Using Mediocre Wine for Cooking
F&W’s Kristin Donnelly actually looks forward to opening a not-so-stellar wine once in a while, just so she can cook with it. Here, her best recipes.
“Never cook with a wine that you wouldn’t drink.” It’s a mantra that I learned in my very first cooking class. But after years of braising, stewing and marinating with wine, I don’t think it’s quite right. I suspect the rule arose because in America’s culinary dark ages, which I also call BJC (Before Julia Child), people used the salty, terrible-tasting supermarket plonk known as “cooking wine.” Nothing short of an abomination, cooking wine most likely ruined many a coq au vin. But now that accomplished home cooks know enough to steer clear of the supermarket stuff, I think it’s time to reevaluate the rule.
Yes, it’s true that a wine you add to your food should not be undrinkable—you would never, for instance, want to cook with a corked wine (a wine tainted with a naturally occurring chemical that can make it smell and taste like damp newspaper). But what happens if you open a bottle that’s merely disappointing? I say, if you don’t like the wine, don’t drink it. But there’s no reason you can’t use this less-than-stellar wine to make a fantastic dinner.
Pairing & Cooking with Wine:
Heating a wine destroys its nuance, wiping out its complex aromas and flavors and transforming them into a general “winey” taste. I’ve found that whether I’m using a great wine or a mediocre one, the difference in the taste of the final dish is negligible. Sure, a wine with residual sugar, like an off-dry Riesling, will make a dish a bit sweeter, and one that’s overly tannic, like a young Barolo, will make a recipe ever-so-slightly more astringent, but in general, cooking is the great wine equalizer.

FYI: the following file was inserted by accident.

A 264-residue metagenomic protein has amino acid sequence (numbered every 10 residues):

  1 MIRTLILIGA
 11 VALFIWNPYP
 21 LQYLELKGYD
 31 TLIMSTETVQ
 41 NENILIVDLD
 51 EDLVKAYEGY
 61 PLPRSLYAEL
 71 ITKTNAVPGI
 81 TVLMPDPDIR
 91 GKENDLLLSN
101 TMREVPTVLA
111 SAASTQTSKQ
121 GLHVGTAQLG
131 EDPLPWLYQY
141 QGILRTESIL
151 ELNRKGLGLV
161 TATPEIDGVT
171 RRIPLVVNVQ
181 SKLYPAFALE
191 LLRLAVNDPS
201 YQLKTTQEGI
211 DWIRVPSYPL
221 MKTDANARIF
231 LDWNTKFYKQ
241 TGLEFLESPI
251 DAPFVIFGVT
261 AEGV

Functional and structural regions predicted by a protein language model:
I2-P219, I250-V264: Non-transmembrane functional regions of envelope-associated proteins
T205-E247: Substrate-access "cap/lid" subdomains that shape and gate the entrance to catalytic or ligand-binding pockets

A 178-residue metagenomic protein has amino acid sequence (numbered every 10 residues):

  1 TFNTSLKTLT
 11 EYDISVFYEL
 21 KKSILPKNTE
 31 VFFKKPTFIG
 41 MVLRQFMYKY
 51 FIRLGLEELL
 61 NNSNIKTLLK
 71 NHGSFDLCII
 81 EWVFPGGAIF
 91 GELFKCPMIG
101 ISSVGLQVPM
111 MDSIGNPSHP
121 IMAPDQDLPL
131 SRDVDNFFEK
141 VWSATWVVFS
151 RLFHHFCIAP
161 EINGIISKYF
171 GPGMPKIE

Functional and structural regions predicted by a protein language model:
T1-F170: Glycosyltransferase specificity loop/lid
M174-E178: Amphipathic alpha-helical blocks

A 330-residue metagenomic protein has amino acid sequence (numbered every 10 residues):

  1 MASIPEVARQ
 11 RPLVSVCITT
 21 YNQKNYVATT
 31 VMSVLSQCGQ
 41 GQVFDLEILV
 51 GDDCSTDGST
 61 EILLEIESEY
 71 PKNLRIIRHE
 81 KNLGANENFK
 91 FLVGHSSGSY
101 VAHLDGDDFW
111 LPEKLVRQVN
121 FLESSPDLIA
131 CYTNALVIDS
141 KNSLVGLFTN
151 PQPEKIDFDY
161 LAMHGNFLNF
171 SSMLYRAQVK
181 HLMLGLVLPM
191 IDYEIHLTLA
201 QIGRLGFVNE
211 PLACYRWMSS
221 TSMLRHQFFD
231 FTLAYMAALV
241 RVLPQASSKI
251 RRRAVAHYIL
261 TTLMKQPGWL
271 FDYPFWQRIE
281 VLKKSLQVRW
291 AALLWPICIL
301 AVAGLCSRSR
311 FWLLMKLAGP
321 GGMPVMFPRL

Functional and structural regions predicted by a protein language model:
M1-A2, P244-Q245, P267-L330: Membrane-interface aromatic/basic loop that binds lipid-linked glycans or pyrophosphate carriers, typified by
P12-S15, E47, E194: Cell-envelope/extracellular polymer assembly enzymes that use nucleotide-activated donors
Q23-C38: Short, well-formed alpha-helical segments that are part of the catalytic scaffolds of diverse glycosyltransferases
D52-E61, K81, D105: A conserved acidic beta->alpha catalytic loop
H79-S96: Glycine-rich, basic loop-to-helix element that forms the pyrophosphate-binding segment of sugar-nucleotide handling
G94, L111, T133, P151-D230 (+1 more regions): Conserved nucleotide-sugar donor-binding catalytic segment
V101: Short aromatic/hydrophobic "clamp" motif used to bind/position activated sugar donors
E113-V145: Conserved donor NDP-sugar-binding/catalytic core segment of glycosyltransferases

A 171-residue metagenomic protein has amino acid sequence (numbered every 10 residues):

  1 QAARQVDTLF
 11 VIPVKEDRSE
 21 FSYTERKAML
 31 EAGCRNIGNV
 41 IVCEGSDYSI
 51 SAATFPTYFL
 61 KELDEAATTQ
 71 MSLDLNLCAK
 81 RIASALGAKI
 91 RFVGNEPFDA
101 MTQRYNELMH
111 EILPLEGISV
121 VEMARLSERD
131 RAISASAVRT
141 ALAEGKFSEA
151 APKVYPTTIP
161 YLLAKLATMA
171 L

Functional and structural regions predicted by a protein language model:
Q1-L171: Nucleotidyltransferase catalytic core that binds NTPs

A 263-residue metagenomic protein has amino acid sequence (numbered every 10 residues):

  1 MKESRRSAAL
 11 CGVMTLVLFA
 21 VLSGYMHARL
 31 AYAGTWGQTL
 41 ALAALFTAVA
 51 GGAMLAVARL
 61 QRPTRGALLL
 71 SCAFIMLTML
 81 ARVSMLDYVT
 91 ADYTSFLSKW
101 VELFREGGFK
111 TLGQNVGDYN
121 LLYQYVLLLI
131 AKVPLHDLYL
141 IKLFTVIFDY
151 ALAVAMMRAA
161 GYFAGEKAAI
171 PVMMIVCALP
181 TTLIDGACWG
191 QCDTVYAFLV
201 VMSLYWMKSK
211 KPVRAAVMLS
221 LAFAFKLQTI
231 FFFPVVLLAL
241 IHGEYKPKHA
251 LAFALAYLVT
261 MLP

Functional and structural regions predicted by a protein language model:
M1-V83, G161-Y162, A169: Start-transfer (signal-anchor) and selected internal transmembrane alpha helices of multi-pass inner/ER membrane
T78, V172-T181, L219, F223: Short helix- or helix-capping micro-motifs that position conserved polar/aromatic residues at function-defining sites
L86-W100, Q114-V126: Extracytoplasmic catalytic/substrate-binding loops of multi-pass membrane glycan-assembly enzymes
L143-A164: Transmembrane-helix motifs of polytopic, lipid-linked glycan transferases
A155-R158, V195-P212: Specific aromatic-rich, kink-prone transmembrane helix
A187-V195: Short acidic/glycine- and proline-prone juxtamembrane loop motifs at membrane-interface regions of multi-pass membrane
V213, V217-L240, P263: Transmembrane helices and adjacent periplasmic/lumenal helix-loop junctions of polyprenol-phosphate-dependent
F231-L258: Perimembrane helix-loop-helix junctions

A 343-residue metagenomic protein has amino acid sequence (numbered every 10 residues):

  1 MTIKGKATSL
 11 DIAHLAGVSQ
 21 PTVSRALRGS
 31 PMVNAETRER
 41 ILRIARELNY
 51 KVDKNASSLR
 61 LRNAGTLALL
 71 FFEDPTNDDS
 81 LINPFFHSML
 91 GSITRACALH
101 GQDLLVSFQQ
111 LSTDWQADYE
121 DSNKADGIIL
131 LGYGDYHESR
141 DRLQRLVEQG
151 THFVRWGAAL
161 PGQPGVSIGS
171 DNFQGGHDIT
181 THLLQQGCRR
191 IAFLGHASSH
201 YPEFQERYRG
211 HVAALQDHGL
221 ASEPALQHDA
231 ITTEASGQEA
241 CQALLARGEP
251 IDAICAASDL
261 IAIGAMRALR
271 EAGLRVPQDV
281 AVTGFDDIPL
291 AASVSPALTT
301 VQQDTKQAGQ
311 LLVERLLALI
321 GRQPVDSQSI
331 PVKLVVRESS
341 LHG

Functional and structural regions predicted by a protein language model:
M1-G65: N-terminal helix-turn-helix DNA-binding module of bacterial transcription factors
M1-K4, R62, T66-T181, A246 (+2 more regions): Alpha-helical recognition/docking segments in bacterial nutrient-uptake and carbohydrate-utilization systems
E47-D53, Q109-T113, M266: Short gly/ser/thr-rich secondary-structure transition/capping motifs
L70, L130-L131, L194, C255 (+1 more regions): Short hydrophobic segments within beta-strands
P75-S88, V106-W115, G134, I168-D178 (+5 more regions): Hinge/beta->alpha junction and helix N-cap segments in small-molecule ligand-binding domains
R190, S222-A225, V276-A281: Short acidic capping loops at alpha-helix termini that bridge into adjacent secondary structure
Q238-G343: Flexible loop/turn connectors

Recently, I’ve been on a mission to give new life to wines that I haven’t liked enough to drink. I wanted to use up the better part of a bottle whenever possible—minus the glass or two I initially poured. The obvious solution would be to add brandy, fruit and simple syrup to make a great sangria, or reduce the wine with sugar to make a syrupy topping for ice cream. But I wanted to create more substantial dishes that would transform the wine.
I started with wine-poached fish. That idea is nothing new, but after cooking salmon gently in a thyme-infused white, I used up even more of the wine by swirling it with butter for a cheater version of beurre blanc that’s delicious with the fatty fish. I also added a bit of wine to brighten the quick summer-vegetable stew of shredded zucchini, fresh corn kernels and ribbons of basil that I served alongside.
On the terrific blog Serious Eats (seriouseats.com), Gina DePalma, the executive pastry chef at New York City’s Babbo restaurant, recently wrote about an ingenious way to use up lots of extra red wine: Boil pasta in it. I tried it immediately and couldn’t believe how wonderfully savory spaghetti became when cooked in red wine cut with water. To emphasize the wine-cooked pasta’s earthy flavor (and punch up its antioxidant levels even more), I tossed the brick-colored noodles with parsley and toasted walnuts.
Lamb is usually paired with red wine, and rightly so—the tannins in reds are great with rich meat. But I find that lamb’s slight gaminess can be terrific with ingredients typically used to flavor fish, so I tried marinating chops in white wine scented with fennel and lemon zest. After cooking the chops, I reduced the zingy marinade and blended it with a little crème fraîche for a lightly creamy sauce.
I was so pleased with the lamb chops, and the other recipes here, that I’ve started hoping for the occasional mediocre bottle of wine, just so I can make these dishes.